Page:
I still don't see it as a deal killer. Impedance matching is mostly important to insure that power transfers efficiently. You can still transfer power with an impedance mismatch, you will just be dealing with losses. Again, as efficiency ought not to be of primary concern, I am thinking that a big enough heat sink would tolerate any mismatch. Another issue might be eliminating harmonics and parasitics. I'm thinking that if the leads between the drivers and the capacitor are kept short enough, this shouldn't be much of a problem at these low frequencies.


This is an issue all the EE's are not in complete agreement about. Certainly, if you are not continuously matched as you sweep, then you'll have different power into the thruster at different frequencies, and you'll have a very difficult time determining where the natural resonance and maximum thrust is. Also, mismatching causes lots of rf flying around which is not good for your instrumentation. Since we planned to use a Mettler H20 and it is entirely mechanical, not so much trouble as could be, but. . .rf is rf. It gets everywhere. :-)
"Courage is not just a virtue, but the form of every virtue at the testing point." C. S. Lewis

Diogenes
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Postby Diogenes » Tue Dec 21, 2010 3:43 pm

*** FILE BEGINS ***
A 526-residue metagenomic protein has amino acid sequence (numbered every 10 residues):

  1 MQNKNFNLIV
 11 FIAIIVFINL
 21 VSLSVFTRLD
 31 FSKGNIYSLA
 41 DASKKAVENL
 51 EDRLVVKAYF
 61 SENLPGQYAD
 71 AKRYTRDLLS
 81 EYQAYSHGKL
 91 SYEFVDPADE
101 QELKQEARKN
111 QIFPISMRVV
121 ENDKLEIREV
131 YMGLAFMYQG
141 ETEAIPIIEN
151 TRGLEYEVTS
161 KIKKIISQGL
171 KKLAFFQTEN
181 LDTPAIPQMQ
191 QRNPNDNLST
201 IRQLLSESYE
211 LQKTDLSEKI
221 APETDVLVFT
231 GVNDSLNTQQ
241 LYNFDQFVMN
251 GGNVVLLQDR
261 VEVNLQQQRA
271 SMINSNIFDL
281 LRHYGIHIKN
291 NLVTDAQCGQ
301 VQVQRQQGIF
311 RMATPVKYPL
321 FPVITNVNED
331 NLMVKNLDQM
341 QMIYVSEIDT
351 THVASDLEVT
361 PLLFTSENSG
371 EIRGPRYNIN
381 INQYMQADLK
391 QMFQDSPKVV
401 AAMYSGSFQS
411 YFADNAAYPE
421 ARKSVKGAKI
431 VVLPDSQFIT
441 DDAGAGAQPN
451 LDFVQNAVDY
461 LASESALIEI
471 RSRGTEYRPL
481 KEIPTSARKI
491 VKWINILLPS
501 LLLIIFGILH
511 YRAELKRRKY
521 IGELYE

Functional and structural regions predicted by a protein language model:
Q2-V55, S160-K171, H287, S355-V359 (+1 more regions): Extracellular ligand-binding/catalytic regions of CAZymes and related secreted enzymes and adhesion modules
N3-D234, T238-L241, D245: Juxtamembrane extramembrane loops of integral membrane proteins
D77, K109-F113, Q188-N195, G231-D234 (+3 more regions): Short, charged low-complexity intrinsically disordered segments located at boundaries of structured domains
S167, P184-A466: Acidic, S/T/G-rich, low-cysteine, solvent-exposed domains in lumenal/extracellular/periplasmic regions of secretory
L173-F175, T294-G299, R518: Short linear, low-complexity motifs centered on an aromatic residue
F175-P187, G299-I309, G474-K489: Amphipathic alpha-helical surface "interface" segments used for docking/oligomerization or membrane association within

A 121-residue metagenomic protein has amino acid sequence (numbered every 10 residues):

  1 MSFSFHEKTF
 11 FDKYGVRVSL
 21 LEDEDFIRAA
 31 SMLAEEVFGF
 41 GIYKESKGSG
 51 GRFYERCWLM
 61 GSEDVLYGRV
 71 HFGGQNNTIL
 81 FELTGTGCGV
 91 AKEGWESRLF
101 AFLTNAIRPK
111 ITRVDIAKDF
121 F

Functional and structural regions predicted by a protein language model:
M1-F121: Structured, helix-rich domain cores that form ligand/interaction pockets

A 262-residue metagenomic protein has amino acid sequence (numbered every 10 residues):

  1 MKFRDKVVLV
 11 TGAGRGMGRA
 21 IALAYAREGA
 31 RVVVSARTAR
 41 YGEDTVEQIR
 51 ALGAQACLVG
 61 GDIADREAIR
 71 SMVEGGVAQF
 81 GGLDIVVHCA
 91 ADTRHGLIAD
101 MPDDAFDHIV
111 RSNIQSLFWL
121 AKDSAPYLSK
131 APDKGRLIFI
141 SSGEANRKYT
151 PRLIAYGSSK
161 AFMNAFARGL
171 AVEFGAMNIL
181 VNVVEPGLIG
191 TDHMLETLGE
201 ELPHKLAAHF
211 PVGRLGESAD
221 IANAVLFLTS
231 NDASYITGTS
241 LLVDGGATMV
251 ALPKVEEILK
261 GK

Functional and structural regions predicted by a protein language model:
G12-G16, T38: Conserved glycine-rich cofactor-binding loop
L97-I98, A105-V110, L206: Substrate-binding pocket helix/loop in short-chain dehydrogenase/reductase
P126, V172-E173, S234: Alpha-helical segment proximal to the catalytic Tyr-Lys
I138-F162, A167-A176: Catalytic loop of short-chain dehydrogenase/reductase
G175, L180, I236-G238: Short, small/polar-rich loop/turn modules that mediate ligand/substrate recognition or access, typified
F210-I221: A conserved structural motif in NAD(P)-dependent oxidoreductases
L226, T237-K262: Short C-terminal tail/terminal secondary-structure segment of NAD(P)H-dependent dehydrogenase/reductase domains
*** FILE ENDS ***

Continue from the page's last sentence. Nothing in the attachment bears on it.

GIThruster wrote:
Diogenes wrote:
I suspected that's what the large bandwidth was intended for and why this might be thought of as complicated by a PHD. The impedance will change as you change frequency, and so your amplifier will experience a change in it's loading characteristics as you attempt to find the "Sweet spot."

I still don't see it as a deal killer. Impedance matching is mostly important to insure that power transfers efficiently. You can still transfer power with an impedance mismatch, you will just be dealing with losses. Again, as efficiency ought not to be of primary concern, I am thinking that a big enough heat sink would tolerate any mismatch. Another issue might be eliminating harmonics and parasitics. I'm thinking that if the leads between the drivers and the capacitor are kept short enough, this shouldn't be much of a problem at these low frequencies.


This is an issue all the EE's are not in complete agreement about. Certainly, if you are not continuously matched as you sweep, then you'll have different power into the thruster at different frequencies, and you'll have a very difficult time determining where the natural resonance and maximum thrust is.